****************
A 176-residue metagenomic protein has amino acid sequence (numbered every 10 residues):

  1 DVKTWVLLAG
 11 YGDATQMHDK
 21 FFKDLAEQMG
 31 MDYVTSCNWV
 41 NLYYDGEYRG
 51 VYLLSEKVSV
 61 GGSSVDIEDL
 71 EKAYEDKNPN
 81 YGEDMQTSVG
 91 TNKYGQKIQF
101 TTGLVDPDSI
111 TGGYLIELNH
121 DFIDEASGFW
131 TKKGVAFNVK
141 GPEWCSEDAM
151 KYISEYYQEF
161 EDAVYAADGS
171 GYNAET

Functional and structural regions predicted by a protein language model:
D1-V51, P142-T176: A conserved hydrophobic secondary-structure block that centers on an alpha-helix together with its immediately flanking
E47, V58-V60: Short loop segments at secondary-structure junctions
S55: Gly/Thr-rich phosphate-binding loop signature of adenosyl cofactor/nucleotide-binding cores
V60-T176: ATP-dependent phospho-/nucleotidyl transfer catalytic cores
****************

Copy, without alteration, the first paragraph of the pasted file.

A 176-residue metagenomic protein has amino acid sequence (numbered every 10 residues):